As you may have gathered, I’m really interested in curriculum design. Not in the “by the end of the session the learner will be able to” kind of way, but more about helping journalists get the skills they need to do the job.
20110502-NodeXL-Twitter-data journalism graph (Photo credit: Marc_Smith)
I got a status update from my colleague Emma Gilliam earlier today, sharing a post about how hand-wringing journalists should go back to school. As I read this I was thinking how wise these words were as I’ve changed my modules to include these skills over the last few years and regularly chat with colleagues – inside and outside my department – about how to get the next generation of journalists up to speed with these ideas.
But then it struck me, this isn’t just about the skills – it is also about attitude and that’s one thing you can’t teach. And it isn’t just about age, journalists old and young don’t always get why they need to learn new skills for the job – even as the newsroom shifts and changes around them.
Journalism in the UK doesn’t have much in the way of continuous professional development – but then we aren’t a profession. Nurses, as an example, have a prep folder which they need to keep up to date and demonstrate a commitment to ongoing training and development.
In all my time in newsrooms – and I worked in quite a few – I went on one course. And it was crap. It was subbing on paper, when my job (which I could already do) was subbing on a computer. So, then I decided to do it for myself.
And then it struck me why that post is wrong, it’s not about going back to school (although that is one great way of doing it if the skills you want are on offer).
It’s easy to moan about how much better things were (we are all guilty of that at one time or another) but the key thing for me is about taking control.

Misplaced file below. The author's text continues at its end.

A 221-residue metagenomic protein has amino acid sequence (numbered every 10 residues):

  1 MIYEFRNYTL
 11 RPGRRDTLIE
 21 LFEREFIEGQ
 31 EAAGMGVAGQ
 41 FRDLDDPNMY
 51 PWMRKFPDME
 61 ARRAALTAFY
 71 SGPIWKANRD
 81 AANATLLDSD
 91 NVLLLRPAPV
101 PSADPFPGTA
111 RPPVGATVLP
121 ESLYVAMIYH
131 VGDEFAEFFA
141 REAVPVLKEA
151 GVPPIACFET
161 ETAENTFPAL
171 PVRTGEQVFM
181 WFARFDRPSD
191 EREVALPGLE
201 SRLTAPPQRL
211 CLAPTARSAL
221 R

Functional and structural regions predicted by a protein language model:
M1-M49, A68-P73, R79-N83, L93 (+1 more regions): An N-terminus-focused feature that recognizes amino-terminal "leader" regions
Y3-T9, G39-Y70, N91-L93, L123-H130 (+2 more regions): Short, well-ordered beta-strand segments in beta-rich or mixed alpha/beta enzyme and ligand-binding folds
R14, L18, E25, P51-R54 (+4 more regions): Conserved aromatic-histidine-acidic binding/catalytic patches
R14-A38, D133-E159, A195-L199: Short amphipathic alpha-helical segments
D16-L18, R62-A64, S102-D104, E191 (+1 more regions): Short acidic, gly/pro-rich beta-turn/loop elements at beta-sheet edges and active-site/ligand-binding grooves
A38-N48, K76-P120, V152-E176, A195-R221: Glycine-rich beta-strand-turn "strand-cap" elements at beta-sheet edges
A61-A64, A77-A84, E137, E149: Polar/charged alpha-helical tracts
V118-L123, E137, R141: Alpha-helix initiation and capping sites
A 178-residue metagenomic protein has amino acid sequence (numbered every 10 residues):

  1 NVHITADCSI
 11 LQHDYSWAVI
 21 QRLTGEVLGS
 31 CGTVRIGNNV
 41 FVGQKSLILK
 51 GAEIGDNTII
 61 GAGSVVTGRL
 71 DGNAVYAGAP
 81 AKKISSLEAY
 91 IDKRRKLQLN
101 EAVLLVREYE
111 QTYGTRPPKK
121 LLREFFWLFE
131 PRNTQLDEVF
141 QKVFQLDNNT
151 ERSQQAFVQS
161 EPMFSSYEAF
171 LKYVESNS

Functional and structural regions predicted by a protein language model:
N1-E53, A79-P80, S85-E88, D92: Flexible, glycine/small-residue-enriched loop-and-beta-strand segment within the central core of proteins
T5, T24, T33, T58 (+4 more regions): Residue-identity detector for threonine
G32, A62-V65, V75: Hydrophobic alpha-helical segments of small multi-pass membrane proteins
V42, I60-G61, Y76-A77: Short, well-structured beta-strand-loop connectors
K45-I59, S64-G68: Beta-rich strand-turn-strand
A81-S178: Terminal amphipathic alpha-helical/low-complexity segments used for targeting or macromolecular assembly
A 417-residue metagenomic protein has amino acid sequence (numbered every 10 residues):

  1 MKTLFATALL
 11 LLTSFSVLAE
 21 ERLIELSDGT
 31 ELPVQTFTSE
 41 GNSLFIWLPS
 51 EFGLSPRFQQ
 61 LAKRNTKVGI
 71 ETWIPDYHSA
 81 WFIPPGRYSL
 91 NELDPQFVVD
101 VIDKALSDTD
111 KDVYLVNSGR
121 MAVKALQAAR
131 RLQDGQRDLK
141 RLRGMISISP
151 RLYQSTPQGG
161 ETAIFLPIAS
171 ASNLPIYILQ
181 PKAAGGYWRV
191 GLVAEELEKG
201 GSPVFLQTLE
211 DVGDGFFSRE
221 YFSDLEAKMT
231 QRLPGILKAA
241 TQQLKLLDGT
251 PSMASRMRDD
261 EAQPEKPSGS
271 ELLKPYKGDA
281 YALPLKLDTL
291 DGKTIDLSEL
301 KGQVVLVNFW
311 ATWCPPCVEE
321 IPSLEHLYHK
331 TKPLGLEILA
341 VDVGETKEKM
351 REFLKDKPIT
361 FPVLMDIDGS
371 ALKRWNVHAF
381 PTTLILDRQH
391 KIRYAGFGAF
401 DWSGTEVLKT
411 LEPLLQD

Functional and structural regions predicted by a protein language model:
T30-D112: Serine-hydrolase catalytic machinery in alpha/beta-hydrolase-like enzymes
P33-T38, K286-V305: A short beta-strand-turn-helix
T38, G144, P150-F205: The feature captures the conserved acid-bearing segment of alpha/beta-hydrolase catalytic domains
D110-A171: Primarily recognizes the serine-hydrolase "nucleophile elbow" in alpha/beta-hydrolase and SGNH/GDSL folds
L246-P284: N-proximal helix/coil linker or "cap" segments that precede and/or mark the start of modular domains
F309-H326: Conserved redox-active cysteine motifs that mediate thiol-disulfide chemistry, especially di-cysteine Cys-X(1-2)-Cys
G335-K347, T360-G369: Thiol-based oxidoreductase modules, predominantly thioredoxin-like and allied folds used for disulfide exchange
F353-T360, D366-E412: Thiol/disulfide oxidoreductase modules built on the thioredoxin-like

So that’s why I spent my Sunday afternoon (while cooking lunch) having a go at building a web app which pulls in data from a CSV spreadsheet and spits out web pages. (hat tip to the brilliant Chrys Wu for the link to the tutorial by Ben Welsh.) I regularly do this kind of thing and am fascinated by the tools and ideas we can use to investigate, communicate and share.
In lieu of any form of proper CPD – we need to build a proper network of practice. Find out the best people to follow on Twitter, what blogs there are to learn from and who to go buy a coffee for. (I’ll update this post later to add some links in here)
And as to what to learn first – it’s the attitude. Take control of your own career or you might not have one for long.
You could learn how to geolocate tweets to see what people are talking about near you, develop your FOIA requests to get data sets and then Excel the crap out of them. You could learn to scrape, build an infographic or develop your long form writing to best effect (and you could even use an immersive platform to do it). Find a group (google or in real life) and have a chat with someone who is further along than you are.
Just one thing, remember the people. To me datajournalism = people + data not just a fancy infographic with some cool numbers on it.
And if you remember the folk at the centre of the data, the interview and at the other end of the distribution channel you’ll get a stronger idea of what is going on by joining in the community you are working with/through/for.
Feel the fear and do it anyway? Nah, just take responsibility for your own CPD and start buildilng your networks and skills.